Track­ing down a pas­toral idyll in The Lakes

Macclesfield Express - - THE LAUGHING BADGER - SEAN WOOD

IF you some­times han­ker for the pas­toral coun­try­side of 16th Cen­tury Eng­land, then fol­low me and the Cur­ragh Sons to Kent­mere, four miles down a sin­gle-track road from the vil­lage of Stave­ley in Cum­bria.

Es­sen­tial cloth­ing for your visit should in­clude shep­herd’s smock, or milk­maid’s garters, and stout leather boots.

And don’t for­get to ac­ces­sorise with a piece of straw held at a jaunty an­gle be­tween your teeth and a pewter tankard for some hearty ale.

Kent­mere amounts to a hand­ful of farms and con­verted out­build­ings, in­clud­ing Maggs Howe Farm­house B&B, which boasts the sealed and stamped deeds to the prop­erty dat­ing back to 1703 hang­ing up in the din­ing room. Kent­mere born Chris­tine Hevey, who runs the es­tab­lish­ment with Dubliner hus­band Paddy, showed me an even ear­lier deed-of-sale from 1623.

The view from Maggs Howe is pos­si­bly one of the best views in Eng­land, and the walk from Hawk­shead Brew­ery in Stave­ley, where the band per­form, is a four-mile treat, although it took us two hours in­stead of one as I kept stop­ping to take photographs like the hawthorn blos­som seen here.

Although the road is mostly sin­gle-track, the so-called Green Road in the heart of Kent­mere, lit­tle has changed in 500 years, which makes it even more en­chant­ing. It’s prob­a­bly more over­grown these days, with a thick cov­er­ing of moss and lichens on the stone walls, and in­deed some of the trees, in­clud­ing a hoary old crab-apple which is over a hun­dred years old.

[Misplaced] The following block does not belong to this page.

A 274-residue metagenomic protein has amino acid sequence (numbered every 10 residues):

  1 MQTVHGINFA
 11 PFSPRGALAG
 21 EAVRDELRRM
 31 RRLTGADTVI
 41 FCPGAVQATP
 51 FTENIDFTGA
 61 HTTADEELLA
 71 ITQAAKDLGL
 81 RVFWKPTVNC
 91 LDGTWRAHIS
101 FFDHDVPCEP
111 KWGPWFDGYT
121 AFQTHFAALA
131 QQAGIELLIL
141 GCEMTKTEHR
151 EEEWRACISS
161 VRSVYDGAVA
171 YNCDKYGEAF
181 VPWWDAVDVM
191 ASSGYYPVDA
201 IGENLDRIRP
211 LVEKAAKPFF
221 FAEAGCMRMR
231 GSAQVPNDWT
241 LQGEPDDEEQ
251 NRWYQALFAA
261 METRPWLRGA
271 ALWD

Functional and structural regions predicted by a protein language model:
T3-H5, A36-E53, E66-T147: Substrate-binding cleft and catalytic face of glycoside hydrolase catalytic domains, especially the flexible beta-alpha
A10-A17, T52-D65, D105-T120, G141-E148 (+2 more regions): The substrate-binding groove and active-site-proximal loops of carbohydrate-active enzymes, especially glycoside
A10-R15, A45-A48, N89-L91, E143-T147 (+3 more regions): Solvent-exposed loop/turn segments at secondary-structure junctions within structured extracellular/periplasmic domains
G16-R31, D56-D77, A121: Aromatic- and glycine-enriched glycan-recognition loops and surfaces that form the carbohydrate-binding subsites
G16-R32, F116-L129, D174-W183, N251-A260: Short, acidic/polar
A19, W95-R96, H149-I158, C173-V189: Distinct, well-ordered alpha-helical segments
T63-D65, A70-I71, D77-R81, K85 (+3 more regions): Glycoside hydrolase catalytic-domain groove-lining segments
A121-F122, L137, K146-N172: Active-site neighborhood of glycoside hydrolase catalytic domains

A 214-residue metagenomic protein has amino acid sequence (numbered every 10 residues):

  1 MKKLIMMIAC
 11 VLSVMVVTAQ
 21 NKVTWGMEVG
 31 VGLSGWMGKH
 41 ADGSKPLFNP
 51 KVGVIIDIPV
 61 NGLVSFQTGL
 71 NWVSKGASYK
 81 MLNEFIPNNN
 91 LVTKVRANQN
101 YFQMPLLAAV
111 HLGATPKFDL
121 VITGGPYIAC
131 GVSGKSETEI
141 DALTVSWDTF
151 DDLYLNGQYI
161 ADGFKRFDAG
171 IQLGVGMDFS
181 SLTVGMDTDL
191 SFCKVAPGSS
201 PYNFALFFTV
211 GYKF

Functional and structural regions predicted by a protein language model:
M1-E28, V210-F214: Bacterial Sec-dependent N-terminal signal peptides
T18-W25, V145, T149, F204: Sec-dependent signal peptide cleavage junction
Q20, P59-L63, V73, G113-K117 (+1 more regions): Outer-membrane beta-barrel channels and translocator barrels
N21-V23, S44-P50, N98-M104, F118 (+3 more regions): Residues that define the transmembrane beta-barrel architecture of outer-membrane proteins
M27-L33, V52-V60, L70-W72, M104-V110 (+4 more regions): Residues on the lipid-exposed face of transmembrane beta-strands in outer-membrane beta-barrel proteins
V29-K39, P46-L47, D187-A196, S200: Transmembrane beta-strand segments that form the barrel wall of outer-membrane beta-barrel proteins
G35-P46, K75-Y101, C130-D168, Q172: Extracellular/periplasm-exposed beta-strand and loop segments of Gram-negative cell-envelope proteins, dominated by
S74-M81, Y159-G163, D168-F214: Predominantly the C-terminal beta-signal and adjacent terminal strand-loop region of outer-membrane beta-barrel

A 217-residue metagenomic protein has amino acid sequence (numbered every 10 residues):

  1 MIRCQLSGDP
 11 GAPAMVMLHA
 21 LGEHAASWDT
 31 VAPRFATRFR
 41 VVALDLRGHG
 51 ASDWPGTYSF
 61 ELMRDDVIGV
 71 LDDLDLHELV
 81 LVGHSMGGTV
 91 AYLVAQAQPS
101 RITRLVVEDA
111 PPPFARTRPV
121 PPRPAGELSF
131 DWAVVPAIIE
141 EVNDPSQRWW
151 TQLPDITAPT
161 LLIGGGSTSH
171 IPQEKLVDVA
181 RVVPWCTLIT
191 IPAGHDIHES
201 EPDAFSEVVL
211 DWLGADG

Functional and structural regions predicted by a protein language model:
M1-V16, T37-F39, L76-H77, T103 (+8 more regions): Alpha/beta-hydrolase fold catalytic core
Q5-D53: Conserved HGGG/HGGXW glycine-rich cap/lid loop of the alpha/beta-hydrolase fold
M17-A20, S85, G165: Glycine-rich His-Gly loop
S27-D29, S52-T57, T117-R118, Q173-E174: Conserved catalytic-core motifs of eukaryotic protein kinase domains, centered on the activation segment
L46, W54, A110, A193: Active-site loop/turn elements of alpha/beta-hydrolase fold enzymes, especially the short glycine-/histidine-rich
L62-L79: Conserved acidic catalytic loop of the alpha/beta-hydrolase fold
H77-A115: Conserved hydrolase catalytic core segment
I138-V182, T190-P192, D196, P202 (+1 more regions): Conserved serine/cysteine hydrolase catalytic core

Del­i­cate hare­bells com­peted with so solid clap­per-type stiles of stone for my pho­to­graphic at­ten­tions, and I think the re­sults were a tie, but how many sto­ries could this by-road tell?

Lovers’ trysts, lost dogs and un­doubt­edly the pass­ing by of one JRR Tolkien, for this is his ‘Shire’ if ever there were one.

Another thing that stood out to me was that the sheep fleeces are very clean, with no in­dus­trial pol­lu­tion blow­ing over them there hills and no A628 nearby with its daily fog of ex­haust to dis­colour them fur­ther.

I got to talk­ing to Chris­tine about the sheep, and although she doesn’t farm any more her­self her sis­ter does and other farm­ers use her fields.

Not many peo­ple know this but Chris­tine told me that Lake­land shep­herds have their own, long stand­ing, sys­tem of count­ing sheep, and it pro­gresses nu­mer­i­cally un­til 15, which is Bum­fit, and then leaps to 20, which trans­lates as Gig­got, run­ning as fol­lows: Yan, Tyan, Thethera, Me­hthera, Pimp, Sethera, Lethera, Hovera, Dovera, Dick, Yan-A-Dick, TyanA-Dick, Tethera-A-Dick and Methera-A-Dick.

I think this method could be use­ful for the band when we have to re­port home about how many pints we had to drink at the Hawk­shead Brew­ery – my wife Nicole will not un­der­stand a word when she asks: “Did you have a few?” I could re­ply in all hon­esty, “I only had Yan-A-Dick, although it could have been Bum­fit, and it cer­tainly wasn’t Gig­got!”

The Cur­raghs next play at Hawk­shead Brew­ery on Fri­day, July 8.

The Laugh­ing Badger Gallery, 99 Platt Street, Pad­field, Glos­sop

●● Hawthorn Blos­som on the road to Kent­mere

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